Stringhalt, or equine reflex hypertonia, is a neuromuscular condition that causes abnormal hindlimb movement in the horse.

Horses with stringhalt have excessive and prolonged flexion of the pelvic limbs while in forward movement, showing signs of the condition at most gaits. [15]

One (unilateral) or both (bilateral) legs may be affected. Some horses experience mild cases characterized by involuntary jerking of the hindlimb, while others experience lameness and difficulty standing up.

Horses of all ages and breeds can be affected by stringhalt. In some cases, it is caused by ingesting toxic plants at pasture, but other cases develop quickly without apparent cause.

Diagnosis is complicated due to limited research on equine neurological movement disorders. [4] The prognosis and treatment of stringhalt depend on the individual case.

Contact your veterinarian if your horse shows signs of a neuromuscular movement disorder.

Stringhalt in Horses

Equine reflex hypertonia or stringhalt is characterized by involuntary jerking or flexing of the hind limb.

This condition can be acquired and intermittent (temporary), or chronic with progressive symptoms. It is often idiopathic meaning it has no known cause and arises spontaneously.

Mild cases involve sporadically lifting and grounding the foot while walking. More severe cases involve full leg spasms in which the foot is raised to the horse’s stomach and then dropped to the ground.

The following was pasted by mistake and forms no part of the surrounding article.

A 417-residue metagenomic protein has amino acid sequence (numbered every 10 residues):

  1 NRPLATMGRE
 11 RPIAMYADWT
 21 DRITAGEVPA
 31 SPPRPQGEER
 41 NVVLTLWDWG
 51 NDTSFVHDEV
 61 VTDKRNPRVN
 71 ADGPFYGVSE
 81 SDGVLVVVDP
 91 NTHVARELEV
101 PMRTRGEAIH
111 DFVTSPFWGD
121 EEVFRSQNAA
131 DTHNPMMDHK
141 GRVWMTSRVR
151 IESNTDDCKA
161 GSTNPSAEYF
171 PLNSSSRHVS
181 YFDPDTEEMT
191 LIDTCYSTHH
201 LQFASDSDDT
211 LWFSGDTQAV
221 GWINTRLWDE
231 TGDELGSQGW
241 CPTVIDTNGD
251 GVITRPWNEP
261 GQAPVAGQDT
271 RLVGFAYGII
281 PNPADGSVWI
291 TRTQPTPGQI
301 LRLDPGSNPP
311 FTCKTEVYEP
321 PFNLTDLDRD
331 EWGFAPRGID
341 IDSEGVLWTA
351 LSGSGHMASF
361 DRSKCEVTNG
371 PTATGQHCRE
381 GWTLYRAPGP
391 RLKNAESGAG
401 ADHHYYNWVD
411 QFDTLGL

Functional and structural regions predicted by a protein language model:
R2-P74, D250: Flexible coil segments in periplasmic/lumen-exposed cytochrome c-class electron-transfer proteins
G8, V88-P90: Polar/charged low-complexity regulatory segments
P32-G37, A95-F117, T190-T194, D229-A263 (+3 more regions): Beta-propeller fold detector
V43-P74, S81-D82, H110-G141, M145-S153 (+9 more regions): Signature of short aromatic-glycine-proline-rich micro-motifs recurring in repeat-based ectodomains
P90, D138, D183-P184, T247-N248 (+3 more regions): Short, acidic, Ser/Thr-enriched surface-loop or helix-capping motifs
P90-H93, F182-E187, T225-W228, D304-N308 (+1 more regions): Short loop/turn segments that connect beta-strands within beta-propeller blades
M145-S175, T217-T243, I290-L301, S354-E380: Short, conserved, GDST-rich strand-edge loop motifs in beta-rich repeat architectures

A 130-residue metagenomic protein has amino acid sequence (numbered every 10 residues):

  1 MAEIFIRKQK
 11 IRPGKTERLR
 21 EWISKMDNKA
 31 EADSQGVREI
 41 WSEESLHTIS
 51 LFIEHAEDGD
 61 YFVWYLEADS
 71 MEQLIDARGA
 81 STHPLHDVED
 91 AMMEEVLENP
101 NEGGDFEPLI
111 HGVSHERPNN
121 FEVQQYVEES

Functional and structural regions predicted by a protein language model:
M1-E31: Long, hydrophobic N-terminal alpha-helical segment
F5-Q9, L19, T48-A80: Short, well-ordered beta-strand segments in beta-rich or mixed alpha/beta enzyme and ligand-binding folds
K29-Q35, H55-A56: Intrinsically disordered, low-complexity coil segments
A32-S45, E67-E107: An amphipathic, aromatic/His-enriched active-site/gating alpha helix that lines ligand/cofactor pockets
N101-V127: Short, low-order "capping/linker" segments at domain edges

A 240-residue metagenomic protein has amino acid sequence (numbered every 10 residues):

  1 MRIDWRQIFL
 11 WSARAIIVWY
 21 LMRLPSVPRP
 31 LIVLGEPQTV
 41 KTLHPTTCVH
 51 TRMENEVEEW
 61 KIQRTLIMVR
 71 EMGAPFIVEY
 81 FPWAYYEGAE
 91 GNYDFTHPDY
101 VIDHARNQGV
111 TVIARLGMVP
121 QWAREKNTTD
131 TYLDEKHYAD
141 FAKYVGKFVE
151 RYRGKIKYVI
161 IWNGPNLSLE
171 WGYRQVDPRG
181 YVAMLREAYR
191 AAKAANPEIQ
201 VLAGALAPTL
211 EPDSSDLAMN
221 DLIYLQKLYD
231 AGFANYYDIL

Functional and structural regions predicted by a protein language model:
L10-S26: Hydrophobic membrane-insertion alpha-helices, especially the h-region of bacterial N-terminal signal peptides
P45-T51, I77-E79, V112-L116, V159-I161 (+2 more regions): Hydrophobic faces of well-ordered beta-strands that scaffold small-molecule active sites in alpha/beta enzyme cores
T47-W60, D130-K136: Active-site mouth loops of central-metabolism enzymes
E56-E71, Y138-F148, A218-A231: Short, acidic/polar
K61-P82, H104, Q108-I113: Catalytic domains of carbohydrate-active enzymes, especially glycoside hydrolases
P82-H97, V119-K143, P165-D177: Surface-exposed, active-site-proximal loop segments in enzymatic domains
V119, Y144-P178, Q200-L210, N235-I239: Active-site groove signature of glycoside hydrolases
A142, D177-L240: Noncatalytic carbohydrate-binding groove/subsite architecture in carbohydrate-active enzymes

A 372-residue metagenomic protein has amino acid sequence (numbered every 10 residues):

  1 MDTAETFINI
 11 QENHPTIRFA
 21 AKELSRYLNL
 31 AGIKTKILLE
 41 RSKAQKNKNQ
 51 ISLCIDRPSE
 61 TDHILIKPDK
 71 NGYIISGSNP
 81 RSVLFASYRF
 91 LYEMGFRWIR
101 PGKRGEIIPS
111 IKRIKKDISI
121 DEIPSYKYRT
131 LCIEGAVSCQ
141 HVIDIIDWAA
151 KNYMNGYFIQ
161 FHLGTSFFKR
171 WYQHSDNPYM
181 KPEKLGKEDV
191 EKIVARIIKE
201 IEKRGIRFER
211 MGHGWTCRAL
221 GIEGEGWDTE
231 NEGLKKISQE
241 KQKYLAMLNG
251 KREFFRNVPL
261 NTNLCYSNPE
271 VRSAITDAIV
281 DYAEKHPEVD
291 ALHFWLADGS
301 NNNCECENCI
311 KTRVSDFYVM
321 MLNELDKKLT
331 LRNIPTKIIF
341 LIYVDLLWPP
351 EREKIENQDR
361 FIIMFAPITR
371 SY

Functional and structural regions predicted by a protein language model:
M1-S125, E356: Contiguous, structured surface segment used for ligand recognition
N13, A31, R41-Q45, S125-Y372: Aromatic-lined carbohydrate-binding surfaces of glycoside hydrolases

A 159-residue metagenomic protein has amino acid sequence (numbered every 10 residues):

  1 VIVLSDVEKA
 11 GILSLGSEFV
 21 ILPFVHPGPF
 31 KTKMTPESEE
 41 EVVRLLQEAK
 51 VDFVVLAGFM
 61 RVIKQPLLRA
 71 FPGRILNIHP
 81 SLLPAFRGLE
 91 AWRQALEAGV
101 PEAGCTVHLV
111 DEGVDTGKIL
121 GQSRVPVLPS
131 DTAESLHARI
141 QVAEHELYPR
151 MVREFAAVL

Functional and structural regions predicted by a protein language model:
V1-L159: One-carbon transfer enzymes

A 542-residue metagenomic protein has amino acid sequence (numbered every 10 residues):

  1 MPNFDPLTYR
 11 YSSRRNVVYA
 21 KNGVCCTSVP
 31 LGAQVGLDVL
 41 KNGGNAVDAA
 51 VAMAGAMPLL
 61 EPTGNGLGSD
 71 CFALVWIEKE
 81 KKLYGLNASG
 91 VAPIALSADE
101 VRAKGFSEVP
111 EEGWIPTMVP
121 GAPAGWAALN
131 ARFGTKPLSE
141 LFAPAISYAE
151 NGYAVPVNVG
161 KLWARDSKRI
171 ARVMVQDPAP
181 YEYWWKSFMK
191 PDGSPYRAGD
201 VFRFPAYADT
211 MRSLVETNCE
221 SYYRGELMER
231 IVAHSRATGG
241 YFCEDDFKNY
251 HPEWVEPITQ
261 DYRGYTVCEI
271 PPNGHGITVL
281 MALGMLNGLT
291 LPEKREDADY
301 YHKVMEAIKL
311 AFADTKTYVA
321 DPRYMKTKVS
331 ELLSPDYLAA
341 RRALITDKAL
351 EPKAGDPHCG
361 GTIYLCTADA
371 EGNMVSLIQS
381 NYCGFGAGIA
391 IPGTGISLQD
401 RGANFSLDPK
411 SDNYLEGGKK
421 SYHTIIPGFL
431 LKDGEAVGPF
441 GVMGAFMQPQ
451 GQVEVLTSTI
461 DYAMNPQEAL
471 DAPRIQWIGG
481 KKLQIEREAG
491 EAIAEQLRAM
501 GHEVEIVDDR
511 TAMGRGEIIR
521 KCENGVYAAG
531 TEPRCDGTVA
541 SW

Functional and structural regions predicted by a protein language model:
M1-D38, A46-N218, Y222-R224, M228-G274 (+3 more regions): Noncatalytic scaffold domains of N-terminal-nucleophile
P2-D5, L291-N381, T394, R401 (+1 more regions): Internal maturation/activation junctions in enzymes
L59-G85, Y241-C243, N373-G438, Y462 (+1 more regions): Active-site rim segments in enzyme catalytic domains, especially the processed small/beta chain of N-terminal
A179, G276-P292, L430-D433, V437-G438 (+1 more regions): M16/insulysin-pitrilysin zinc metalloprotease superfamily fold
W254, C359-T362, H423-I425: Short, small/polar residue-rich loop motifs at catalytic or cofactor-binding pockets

Other progressive movement disorders with similar presentation include Shivers and Stiff-horse syndrome (SHS).

Clinical Signs of Stringhalt

Horses can develop clinical signs of stringhalt suddenly or gradually over time. These symptoms can range from mild to very severe, where a secondary injury is possible due to involuntary kicking.

Horses that are nervous, excited or agitated may demonstrate more gait abnormality. Some movements may exacerbate signs, such as walking downhill, turning sharply or suddenly stopping. Cold weather, hard exercise and sudden movement after rest can intensify symptoms.

The most common signs of the condition are: [5][15]

  • Involuntary, exaggerated upward movement of the hindlimb
  • Hopping or jerking
  • Kicking upwards towards the belly
  • Incoordination, dragging hind hooves
  • Muscle atrophy of the lower hindlimb
  • Inability to stand up without assistance

The clinical presentation of stringhalt varies greatly between individuals, which makes the disorder difficult to diagnose. If your horse is showing signs of stringhalt, contact your veterinarian immediately.

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Idiopathic Stringhalt

Idiopathic stringhalt is sometimes referred to as classic or true stringhalt. The exact cause of this condition is unknown, and it can develop overnight.

The condition tends to affect one hind leg (unilateral), and hyperflexion is particularly evident when the horse is walked, trotted or turned in a tight circle. [15]

In horses with idiopathic stringhalt, the nerves that convey impulses and trigger contraction of the lower hindlimb are affected, although the exact cause of neurological dysfunction is unknown.

Damage to the peripheral nerves leads to abnormal smooth muscle contraction. This explains the jerky, random contractions observed in the hindlimb.